Thursday, September 20, 2007

2007. Post Apartheid SA - NZ, 1999, SA Dispatch and Family, NZ Pig Dog

< 1999. Esslemonts, Rose Garden, Christchurch Botanic Gardens.

Alleman's February 1999 dispatch: "Elderly (especially on farms) assaulted and maimed daily. Headline: 'Lightning kills Transkei child.' His family butchered another family of 5, including women and children, as they believed his family bewitched the lightning. In Richmond, the army tries to stop the politico-butchering of blacks - 11 shot dead in one house, babies as well. Killing is out of control. If you open your front door, you're shot, and your home gets stripped.

Some hospitals closed in the Free State, as provincial government was financially overdrawn, and collapsed. Local matric results were massively raised to hide that education hadn't collapsed. Our local black school's matric pass is officially 42%, but it's really under 20%. Many subjects were condoned. Black pupils got 'free' percentage points, because it's 'unfair' to study and write in a non home language. Although I'm an Afrikaner, I wrote all my school exams in English. Average percentages for matric '98 for all schools (most 'white' schools still attain 100% pass): English second language HG-40%; Maths HG-34%; Maths SG-21%; Science HG-36%; Science SG-32%; Biology HG-28%; Biology SG-26%; Geography HG-27%; Accounting HG-35%; Typing SG-37%.

Big skills shortage, and emigrants still leave in droves. 'Immigrants' from Nigeria (many drug dealers), Zimbabwe, Mozambique, Congo arriving. Some suburbs overrun by Nigerians. Remember Muizenberg? If you want to sell, you won't be able to give your property away. Muizenberg hotels are all closed. Most tourist shops closed. One chemist shop open. In Cape Town, there's urban war between police and radical Muslim groups - army called in.

I'm on the Koffiefontein council, and we're trying to get people to register to vote in the upcoming election. Only 1 million of the 24 million eligible voters in SA are registered. Our council cut off electricity and water to government buildings including schools, police, agriculture, welfare. Since agriculture was behind in rent we locked them out. Chaos!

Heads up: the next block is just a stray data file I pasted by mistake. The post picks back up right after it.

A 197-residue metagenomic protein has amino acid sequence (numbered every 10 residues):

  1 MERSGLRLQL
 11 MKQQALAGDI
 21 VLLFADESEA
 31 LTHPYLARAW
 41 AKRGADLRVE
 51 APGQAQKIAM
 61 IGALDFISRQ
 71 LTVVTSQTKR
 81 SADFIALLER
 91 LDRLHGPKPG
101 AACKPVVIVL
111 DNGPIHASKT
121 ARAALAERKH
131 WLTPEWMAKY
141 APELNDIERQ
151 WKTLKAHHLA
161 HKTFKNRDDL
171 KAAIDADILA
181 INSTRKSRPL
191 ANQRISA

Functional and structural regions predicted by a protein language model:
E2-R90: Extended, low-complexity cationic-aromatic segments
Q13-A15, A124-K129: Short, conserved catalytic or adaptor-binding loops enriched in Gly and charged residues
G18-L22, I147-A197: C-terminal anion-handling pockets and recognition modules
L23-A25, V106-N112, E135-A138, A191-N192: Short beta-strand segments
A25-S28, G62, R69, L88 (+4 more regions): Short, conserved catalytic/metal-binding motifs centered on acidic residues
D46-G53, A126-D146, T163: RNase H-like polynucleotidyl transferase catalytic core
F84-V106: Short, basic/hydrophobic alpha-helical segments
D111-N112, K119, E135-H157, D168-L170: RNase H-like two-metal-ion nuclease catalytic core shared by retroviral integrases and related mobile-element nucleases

Many roads are not being maintained. Some Eastern Cape farm roads are only usable by 4x4s. Government vets are unable to test cattle for contagious diseases in the Free State, as they're trying to teach blacks to farm. Result may be that Free State farmers won't export cattle. A Scottish learner-mining-engineer was caught drug-pushing in Kimberley. Old Mutual is demutualizing (Sanlam did months ago). I got a letter saying I'm entitled to R20 000 free Old Mutual shares by years' end."

Leah's mom lived alone in her 294 Freemantle Road, Mount Vernon home, where she'd lived for 36 apartheid years. Chatsworth Indians bought houses around her. Tenants in her home weren't an option, as the law had changed, favouring tenants. Her post box was rifled by tsotsis. She feared door-knockers, as elderly people were attacked in their homes. She burglar-guarded windows. She had security-gates installed inside and outside her house. She feared gardening, which she'd enjoyed for years. She sold her home to Indians, who replaced her picket fence with a concrete wall and razor-wire. It was the land Leah's granddad had bought, and Leah's dad was born there, and he'd lived his entire life there.

Leah's mom moved to a Pennington motel, where she lived with her sister and brother-in-law, who'd fortified the motel he'd bought. Leah's sister Jay was mugged in 'Maritzburg. She also escaped carjacking by accelerating along a car verge, and cell-phoning for help. Her health deteriorated. Her son's company car was wrecked, when a car escaping carjackers crashed into it. Tired of Zulus shitting in his Umbilo garden, Leah's uncle Rob sold his home and also moved to Pennington. Rob got liver cancer and died in Jo'burg.